Greece debt crisis: EU summit cancelled as talks continue

  • 12 July 2015
  • From the section Europe
Media captionFinnish minister Alexander Stubb: "The conditionality presented by the Greeks is simply not enough"

A summit of all European Union members planned for Sunday has been cancelled as "very difficult" talks over a third bailout deal for Greece continue.

Eurozone finance ministers resumed talks that began on Saturday afternoon.

Leaders of the Eurogroup countries are now gathering in Brussels. European Council president Donald Tusk said the meeting would "last until we conclude talks on Greece".

Without a deal, it is feared Greece could crash out of the euro.

Arriving for the meeting, Greece's PM Alexis Tsipras said he was looking for an "honest compromise".

"We can reach an agreement tonight if all parties want it."

Eurogroup leader Jeroen Dijsselbloem has described the negotiations as "very difficult".

"We have had an in-depth discussion of the Greek proposals, the issue of credibility and trust was discussed and also of course financial issues involved," Mr Dijsselbloem told reporters after Saturday's talks ended.

"It is still very difficult but work is in progress."

Analysis: Chris Morris, BBC News, Brussels

Frustrated and fatigued, finance ministers have gathered for a second day to try and resolve the clear divisions within the eurozone over Greece.

France and others are pushing for a deal with Greece, while a group of sceptical countries led by Germany harbour grave reservations.

But there are still influential players pushing for an announcement today that negotiations on a third bailout with Greece can begin.

That should be enough to allow the European Central Bank to intervene once again, and prevent Greek banks going out of business.

The fact that a meeting of all 28 EU leaders has been cancelled suggests that the focus is still on finding a deal within the eurozone, rather than looking at the consequences of a Greek exit.

Robert Peston: Could euro survive a temporary Greek exit?

The ministers have reportedly discussed in detail the option of easing Greece's debt burden as long as Athens enacts legislation immediately to reform taxation, pensions and administration. There will be no write-down of debt.

But the talks remain complex and European Commission Vice President Valdis Dombrovskis said it was "utterly unlikely" a mandate would be achieved in Sunday's meeting to start formal negotiations on the third bailout.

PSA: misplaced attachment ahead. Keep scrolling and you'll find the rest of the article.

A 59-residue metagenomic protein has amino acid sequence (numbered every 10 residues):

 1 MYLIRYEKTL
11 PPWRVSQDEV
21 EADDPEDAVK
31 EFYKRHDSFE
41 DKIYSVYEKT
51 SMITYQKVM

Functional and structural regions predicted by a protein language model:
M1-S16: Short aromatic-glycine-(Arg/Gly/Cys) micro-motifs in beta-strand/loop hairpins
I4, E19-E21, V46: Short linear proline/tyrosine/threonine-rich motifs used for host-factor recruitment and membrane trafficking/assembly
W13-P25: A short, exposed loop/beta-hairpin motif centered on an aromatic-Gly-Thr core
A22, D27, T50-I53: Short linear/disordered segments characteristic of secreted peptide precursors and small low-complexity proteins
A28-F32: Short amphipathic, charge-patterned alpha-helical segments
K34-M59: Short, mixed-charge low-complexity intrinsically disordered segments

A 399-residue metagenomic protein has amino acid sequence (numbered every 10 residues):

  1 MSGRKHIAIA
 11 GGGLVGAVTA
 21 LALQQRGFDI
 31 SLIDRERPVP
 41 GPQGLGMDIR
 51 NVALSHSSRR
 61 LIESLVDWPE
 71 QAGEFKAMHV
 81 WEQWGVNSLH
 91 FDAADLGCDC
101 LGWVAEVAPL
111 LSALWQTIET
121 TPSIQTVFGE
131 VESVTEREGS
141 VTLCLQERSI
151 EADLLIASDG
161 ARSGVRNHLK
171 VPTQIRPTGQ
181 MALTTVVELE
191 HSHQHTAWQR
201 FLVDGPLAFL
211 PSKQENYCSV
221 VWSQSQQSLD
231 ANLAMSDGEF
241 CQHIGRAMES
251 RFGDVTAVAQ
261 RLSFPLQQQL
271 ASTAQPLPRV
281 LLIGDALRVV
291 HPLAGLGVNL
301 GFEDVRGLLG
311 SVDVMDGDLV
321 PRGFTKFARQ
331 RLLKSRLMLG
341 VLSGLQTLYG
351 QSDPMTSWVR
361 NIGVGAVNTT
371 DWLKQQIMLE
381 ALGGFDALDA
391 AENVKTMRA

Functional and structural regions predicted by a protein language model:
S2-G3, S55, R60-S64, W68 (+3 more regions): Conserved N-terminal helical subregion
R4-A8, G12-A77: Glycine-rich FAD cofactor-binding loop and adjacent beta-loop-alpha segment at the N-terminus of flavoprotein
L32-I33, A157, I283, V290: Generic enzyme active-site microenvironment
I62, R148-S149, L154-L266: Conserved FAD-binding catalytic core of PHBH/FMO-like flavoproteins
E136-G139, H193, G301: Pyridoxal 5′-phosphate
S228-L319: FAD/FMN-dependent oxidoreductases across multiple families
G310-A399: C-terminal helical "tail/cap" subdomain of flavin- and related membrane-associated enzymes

Slovakian Finance Minister Peter Kazimir was similarly downbeat, saying: "It's not possible to reach a deal today. We can agree on certain recommendations for the heads of state. That's all. The breach of trust... it's so big, it's not possible to achieve the deal."

And a draft statement from finance ministers, seen by Reuters, suggests a breakthrough on Sunday is unlikely.

The statement says Greece must pass laws to change its VAT and pension systems and take other measures before negotiations for a third bailout can begin.

The draft, which will be presented to the Eurogroup, says "there is not yet the basis to start the negotiations on a new programme," Reuters quotes it as saying.

Media caption"Open expressions of distrust mean a deal is still a long way off" reports BBC correspondent Jonny Dymond

Reports on Saturday suggested that German ministers were drawing up a plan that would allow Greece to exit the eurozone temporarily if this weekend's talks fail - something Athens says it is not aware of.

Dimitrios Papadimoulis, vice-president of the European Parliament and a member of Greece's ruling Syriza party, reacted angrily to the eurozone's approach in the talks so far.

"What is at play here is an attempt to humiliate Greece and Greeks, or to overthrow the [Alexis] Tsipras government," he said.

The measures submitted in the latest Greek document include:

  • tax rise on shipping companies
  • unifying VAT rates at standard 23%, including restaurants and catering
  • phasing out solidarity grant for pensioners by 2019
  • €300m ($332m; £216m) defence spending cuts by 2016
  • privatisation of ports and sell-off of remaining shares in telecoms giant OTE
  • scrapping 30% tax break for wealthiest islands

Why did Greece hold a referendum?

Did Greeks really fail to pay 89.5% of taxes?


Greece is asking creditors for €53.5bn ($59.47bn; £38.4bn) to cover its debts until 2018.

However, the amount of the new bailout could reach €74bn as Greece seeks a restructuring of its massive debt, which it says is unsustainable.

Greece in numbers


Greece's debt mountain


European bailout

  • 177% country's debt-to-GDP ratio

  • 25% fall in GDP since 2010

  • 26% Greek unemployment rate


Of the €74bn, €58bn could come from the EU's bailout fund, the European Stability Mechanism, with €16bn from the IMF, sources have said.

The Greek government this week set out a new list of austerity measures to try to secure the bailout - many of which had been rejected by the Greek people in a referendum last Sunday.

Greek Finance Minister Euclid Tsakalotos is attending the talks in Brussels, trying to convince his counterparts that his government can be trusted to push through its economic reform plan.

As the talks drag on, Greece's financial situation is close to collapse.

Greece fell into arrears on an International Monetary Fund repayment on 20 June and faces a €3bn payment to the European Central Bank on 20 July.

Banks have been closed for two weeks and a €60 daily limit on cash machine withdrawals, imposed on 28 June, remains in force for Greek citizens.

Economy Minister Giorgos Stathakis told the BBC that if there was a deal, banks could reopen within the week, but he admitted it could take a "few months" to remove capital controls.

Media caption'It will be very difficult to get a job': Young Greeks consider their future